The likelihood of a Biden presidency and a closely divided Senate means that nothing big is likely to happen in health care for at least the next two years.
The big picture: For all the time Democrats spent debating Medicare for All, competing public insurance options and sweeping federal controls over drug prices, the near-term future for health policy will likely be about gridlock and incrementalism.
Health care stocks skyrocketed after Tuesday's election results indicated Republicans likely will maintain control of the Senate, all but assuring continued gridlock in both chambers of Congress.
The big picture: A Republican Senate means "the public option and direct government negotiation on drug prices are dead for at least the next two years," Spencer Perlman, an analyst at Veda Partners, wrote to investors Wednesday.
If this is the end for the Trump administration, it will leave a legacy of failure on health care, and if he's re-elected, he'll have a lot of ground left to make up.
Why it matters: The administration failed to get almost anything it wanted — sometimes the setback was Congress, sometimes the courts, sometimes the administration itself.
From high levels of obesity and opioid addiction to inequities in access to care, America's pre-existing conditions make the country an easy target for COVID-19, as well as future pandemics that could cripple the United States for decades to come.
Why it matters: One of the best ways the country could prepare for future threats — and boost its economy — is to improve Americans' overall health.
Health care has fragmented into multiple issues in this campaign cycle, and Joe Biden leads President Trump on almost all of them, according to our KFF polling.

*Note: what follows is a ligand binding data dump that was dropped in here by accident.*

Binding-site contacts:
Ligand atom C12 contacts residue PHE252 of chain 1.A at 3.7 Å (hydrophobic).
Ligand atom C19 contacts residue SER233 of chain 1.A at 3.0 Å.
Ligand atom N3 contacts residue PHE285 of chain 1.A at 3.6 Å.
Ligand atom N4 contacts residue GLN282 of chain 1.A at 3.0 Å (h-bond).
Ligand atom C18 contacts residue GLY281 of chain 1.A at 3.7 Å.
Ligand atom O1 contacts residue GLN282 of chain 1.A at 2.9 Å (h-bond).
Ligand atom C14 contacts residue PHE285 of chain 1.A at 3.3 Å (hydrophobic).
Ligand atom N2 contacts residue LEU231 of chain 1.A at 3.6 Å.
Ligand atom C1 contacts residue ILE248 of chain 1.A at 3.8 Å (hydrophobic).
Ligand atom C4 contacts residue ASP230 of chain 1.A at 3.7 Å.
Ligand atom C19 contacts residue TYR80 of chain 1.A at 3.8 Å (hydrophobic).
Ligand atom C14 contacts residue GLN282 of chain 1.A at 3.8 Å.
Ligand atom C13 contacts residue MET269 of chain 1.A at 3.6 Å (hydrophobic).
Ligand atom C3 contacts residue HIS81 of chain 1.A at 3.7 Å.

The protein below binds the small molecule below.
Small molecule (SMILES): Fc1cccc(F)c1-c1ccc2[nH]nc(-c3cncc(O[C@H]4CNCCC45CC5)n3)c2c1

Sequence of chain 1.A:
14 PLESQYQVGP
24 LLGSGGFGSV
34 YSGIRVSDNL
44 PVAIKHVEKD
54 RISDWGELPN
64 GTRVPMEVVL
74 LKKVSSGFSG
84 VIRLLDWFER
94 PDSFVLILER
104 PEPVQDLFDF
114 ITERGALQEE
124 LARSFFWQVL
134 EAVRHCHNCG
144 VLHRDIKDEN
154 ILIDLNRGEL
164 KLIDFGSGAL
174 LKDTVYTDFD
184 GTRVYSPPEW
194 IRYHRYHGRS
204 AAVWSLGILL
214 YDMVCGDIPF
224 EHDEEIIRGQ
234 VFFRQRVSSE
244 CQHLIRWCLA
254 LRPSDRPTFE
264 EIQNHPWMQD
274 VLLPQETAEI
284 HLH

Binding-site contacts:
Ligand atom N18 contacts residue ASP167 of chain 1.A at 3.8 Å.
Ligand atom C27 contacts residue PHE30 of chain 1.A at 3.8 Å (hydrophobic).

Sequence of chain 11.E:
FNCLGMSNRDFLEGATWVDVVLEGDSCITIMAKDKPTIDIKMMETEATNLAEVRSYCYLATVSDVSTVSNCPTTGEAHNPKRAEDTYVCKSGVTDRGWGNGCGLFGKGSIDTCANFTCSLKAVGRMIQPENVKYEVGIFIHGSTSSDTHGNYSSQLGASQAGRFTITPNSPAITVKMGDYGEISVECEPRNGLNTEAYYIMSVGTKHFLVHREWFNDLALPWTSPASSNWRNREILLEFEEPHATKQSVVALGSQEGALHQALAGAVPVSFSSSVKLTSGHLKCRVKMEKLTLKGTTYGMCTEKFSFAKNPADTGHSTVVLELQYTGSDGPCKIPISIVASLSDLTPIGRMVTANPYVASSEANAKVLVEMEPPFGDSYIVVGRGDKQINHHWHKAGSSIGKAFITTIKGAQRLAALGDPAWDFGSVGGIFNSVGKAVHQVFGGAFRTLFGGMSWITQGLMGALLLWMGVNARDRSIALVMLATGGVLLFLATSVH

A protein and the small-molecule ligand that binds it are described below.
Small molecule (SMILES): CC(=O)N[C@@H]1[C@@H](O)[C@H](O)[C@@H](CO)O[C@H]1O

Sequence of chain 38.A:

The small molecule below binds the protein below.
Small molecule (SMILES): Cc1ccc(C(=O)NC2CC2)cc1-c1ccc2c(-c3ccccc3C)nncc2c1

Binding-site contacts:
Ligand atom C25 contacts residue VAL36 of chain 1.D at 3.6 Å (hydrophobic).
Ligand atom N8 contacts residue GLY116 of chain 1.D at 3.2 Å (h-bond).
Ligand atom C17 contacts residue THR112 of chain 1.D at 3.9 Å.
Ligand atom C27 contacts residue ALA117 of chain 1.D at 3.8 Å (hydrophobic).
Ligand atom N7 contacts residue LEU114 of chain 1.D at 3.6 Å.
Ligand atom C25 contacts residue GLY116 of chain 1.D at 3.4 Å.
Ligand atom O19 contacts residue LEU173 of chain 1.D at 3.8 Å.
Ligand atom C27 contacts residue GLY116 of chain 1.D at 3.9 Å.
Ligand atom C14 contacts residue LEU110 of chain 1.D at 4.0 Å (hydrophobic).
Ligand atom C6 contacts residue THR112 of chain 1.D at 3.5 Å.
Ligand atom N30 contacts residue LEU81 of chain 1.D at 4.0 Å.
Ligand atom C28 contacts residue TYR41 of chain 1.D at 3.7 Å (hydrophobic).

The big picture: Biden’s commanding leads on protecting people with pre-existing conditions and managing the coronavirus outbreak suggest that Trump’s record and rhetoric on those issues, while popular with his base, may have backfired with the electorate generally.
Even a solidly conservative Supreme Court could find a pretty easy path to preserve most of the Affordable Care Act — if it wants to.
The big picture: It’s too early to make any predictions about what the court will do, and no ACA lawsuit is ever entirely about the law. They have all been colored by the bitter political battles surrounding the ACA.
Health care was by far the dominant issue in the Senate Judiciary Committee’s confirmation hearing yesterday for Judge Amy Coney Barrett.
The big picture: After promising for 10 years to get rid of the Affordable Care Act, and with a lawsuit pending at the Supreme Court that could do exactly that, Republicans are making a new argument: c’mon, nobody’s getting rid of the Affordable Care Act.
Supreme Court nominee Judge Amy Coney Barrett told the Senate Judiciary Committee on Tuesday that she's not "hostile" toward the Affordable Care Act or any statute passed by Congress, defending a past writing in which she criticized Chief Justice John Roberts' opinion upholding the law.
Why it matters: Democrats' central message throughout the confirmation fight has been that Barrett was nominated in order to help President Trump and conservatives dismantle the ACA when the Supreme Court hears a lawsuit against it on Nov. 10.
Sen. Amy Klobuchar (D-Minn.) acknowledged on Monday that Democrats do not have "some secret, clever, procedural way to stop" the confirmation of Amy Coney Barrett to the Supreme Court, arguing that the only way for Americans to "change the trajectory of this nomination" is by voting.
The big picture: Klobuchar and other Democrats on the Senate Judiciary Committee used day one of Barrett's confirmation hearings to criticize the process of rushing through a nomination after voting in the 2020 election has already begun, attacking it as a "sham" and "illegitimate."
A record 4.4. million children were without health insurance last year, an increase by about 320,000, an analysis of Census data shows.
Why it matters: After decades of decline, it's the third year in a row the nation has seen an increase in the number of uninsured children.